France to spend millions to destroy wine
The French government and the EU will shell out a total of €200 million ($216 million) to destroy wine surpluses in a country renowned for its centuries-old winemaking traditions, Agriculture Minister Marc Fesneau has said. Officials in Paris cited sluggish demand which resulted in overproduction and falling prices.
Speaking at a press conference on Friday, Fesneau explained that the money is “aimed at stopping prices collapsing and so that wine-makers can find sources of revenue again.” The official also suggested that the entire industry should “think about consumer changes... and adapt.”
According to AFP, the alcohol from the condemned wine could be sold to companies that produce hand sanitizers, cleaning products, and perfume.
Among France’s most affected regions are the famed Bordeaux area, as well as the southwestern Languedoc region.
Earlier this month, AFP quoted Jean-Philippe Granier from the Languedoc wine producers’ association as saying, “We’re producing too much, and the sale price is below the production price, so we’re losing money.”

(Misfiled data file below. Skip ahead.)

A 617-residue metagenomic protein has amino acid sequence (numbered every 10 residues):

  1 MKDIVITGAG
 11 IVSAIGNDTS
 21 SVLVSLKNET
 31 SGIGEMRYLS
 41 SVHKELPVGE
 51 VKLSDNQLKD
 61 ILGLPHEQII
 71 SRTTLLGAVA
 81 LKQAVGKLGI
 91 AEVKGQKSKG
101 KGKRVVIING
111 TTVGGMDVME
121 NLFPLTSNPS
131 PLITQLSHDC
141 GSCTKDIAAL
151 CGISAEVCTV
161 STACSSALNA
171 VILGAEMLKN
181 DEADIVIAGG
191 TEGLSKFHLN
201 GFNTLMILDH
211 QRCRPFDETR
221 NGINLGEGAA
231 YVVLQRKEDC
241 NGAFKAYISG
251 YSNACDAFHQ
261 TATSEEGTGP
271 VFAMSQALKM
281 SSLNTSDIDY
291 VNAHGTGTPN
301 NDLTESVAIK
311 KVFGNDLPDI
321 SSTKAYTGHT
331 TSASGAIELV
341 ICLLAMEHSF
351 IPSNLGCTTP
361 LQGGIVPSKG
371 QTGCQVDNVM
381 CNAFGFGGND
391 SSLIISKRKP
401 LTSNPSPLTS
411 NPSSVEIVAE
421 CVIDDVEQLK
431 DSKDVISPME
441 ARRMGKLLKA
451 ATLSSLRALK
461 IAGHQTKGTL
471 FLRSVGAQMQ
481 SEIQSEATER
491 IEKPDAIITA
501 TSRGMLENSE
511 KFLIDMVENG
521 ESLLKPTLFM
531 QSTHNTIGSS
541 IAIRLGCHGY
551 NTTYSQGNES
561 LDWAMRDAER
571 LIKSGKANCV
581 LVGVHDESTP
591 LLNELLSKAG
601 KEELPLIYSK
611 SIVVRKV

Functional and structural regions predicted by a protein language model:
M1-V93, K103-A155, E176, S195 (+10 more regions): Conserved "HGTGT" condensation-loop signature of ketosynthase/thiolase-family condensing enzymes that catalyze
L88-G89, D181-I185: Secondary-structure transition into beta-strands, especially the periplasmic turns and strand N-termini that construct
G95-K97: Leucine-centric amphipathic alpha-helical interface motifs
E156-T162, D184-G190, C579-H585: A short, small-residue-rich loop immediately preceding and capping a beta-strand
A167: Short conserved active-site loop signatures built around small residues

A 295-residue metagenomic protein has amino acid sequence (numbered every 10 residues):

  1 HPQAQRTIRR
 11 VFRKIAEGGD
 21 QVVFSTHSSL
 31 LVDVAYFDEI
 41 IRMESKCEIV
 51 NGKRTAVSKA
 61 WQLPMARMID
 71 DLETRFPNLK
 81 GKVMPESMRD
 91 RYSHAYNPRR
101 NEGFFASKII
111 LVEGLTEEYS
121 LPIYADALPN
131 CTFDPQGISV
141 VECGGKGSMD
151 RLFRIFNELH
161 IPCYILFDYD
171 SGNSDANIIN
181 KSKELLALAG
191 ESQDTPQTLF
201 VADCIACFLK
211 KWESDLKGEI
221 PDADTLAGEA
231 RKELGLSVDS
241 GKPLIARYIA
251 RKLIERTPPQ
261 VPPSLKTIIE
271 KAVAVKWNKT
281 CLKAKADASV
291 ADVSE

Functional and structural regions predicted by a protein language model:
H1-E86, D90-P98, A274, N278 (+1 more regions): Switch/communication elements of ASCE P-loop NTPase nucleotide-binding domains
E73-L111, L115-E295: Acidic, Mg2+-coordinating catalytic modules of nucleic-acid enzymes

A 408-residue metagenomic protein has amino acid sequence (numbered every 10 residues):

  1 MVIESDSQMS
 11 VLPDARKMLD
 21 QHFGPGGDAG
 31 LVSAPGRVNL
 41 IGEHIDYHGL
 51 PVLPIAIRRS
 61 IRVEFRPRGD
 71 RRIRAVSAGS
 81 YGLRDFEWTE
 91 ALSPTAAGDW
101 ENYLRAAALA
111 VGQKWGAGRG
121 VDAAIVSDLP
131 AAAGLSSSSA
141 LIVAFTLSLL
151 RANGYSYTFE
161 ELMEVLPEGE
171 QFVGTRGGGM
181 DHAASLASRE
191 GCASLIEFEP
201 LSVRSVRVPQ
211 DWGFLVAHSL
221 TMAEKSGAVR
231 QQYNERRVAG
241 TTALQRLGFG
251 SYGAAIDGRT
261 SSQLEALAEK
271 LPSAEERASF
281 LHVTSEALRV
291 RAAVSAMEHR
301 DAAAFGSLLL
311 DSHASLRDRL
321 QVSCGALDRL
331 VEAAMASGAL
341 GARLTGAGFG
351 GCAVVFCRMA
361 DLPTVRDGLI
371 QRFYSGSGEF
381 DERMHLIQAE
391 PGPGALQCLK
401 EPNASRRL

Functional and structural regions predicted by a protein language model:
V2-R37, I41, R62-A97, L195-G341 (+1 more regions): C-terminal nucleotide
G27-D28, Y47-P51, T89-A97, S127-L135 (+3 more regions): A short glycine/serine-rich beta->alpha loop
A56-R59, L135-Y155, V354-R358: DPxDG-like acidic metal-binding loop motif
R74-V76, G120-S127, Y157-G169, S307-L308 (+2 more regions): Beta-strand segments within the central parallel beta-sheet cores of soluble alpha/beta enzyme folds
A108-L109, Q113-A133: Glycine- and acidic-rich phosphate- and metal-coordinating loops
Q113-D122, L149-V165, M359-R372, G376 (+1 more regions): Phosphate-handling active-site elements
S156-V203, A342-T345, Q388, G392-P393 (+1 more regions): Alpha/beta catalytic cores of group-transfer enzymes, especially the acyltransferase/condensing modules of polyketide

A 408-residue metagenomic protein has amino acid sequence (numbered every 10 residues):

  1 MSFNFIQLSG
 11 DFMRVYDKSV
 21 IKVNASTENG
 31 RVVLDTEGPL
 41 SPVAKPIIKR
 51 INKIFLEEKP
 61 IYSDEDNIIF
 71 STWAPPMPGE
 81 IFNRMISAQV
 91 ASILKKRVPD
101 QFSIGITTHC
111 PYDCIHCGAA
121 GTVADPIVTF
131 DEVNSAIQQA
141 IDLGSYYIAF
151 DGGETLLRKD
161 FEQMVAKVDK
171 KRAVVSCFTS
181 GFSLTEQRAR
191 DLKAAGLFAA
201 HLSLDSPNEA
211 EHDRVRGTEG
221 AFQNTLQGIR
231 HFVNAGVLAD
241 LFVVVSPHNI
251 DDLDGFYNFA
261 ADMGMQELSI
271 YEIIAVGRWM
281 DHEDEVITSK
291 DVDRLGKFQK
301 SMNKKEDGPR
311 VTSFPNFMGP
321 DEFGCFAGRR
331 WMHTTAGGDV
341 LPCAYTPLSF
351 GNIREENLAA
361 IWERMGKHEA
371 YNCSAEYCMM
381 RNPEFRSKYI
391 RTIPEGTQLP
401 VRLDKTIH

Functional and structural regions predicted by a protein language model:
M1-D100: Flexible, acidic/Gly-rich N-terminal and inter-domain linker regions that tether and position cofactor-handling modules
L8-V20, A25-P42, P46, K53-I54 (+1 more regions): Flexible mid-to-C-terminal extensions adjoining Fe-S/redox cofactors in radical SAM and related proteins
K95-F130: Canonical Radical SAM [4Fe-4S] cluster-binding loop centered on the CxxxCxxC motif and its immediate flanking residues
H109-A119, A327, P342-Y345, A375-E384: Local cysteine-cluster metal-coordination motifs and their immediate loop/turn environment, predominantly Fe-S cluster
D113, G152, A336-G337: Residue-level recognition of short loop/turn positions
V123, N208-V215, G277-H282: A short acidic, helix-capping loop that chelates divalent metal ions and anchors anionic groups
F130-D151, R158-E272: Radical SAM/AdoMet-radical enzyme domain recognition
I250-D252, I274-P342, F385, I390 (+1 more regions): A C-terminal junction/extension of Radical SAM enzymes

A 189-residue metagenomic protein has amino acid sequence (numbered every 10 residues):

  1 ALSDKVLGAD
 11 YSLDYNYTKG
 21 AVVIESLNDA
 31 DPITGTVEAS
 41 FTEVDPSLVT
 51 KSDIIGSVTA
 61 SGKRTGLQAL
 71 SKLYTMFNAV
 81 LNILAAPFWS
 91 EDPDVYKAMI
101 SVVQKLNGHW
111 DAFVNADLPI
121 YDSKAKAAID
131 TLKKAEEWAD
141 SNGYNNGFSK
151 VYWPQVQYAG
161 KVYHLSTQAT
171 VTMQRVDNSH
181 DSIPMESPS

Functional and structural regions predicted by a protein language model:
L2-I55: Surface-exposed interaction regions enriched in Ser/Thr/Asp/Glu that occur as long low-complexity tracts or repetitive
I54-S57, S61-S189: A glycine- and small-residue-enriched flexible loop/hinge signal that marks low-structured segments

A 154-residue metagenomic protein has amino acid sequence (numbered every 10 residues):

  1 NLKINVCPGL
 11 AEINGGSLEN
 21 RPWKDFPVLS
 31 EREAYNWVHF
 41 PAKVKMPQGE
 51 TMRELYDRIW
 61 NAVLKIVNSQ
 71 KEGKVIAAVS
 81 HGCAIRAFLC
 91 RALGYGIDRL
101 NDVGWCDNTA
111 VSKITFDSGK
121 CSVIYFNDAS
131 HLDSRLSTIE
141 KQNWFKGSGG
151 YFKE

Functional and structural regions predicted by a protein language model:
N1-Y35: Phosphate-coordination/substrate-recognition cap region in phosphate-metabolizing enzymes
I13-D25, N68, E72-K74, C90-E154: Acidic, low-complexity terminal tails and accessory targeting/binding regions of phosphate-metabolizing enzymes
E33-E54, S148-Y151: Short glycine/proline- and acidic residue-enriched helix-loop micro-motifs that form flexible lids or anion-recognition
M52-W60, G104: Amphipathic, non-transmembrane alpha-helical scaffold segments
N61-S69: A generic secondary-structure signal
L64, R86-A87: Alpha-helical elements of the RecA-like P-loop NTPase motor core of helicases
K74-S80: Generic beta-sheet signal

In June, the French Agriculture Ministry announced it would earmark €57 million to fund the destruction of around 9,500 hectares of vineyards in the Bordeaux region. Officials have also been offering financial incentives to grape growers to switch to other products.
The European Commission reported in June that high inflation had dampened wine consumption. This, combined with a strong harvest in 2022, led to the surplus.
According to the commission’s data at the time, wine consumption fell by 7% in Italy, 10% in Spain, 15% in France, 22% in Germany, and 34% in Portugal.
The bloc’s wine exports between January and April 2023 also declined – 8.5% compared to the same period last year.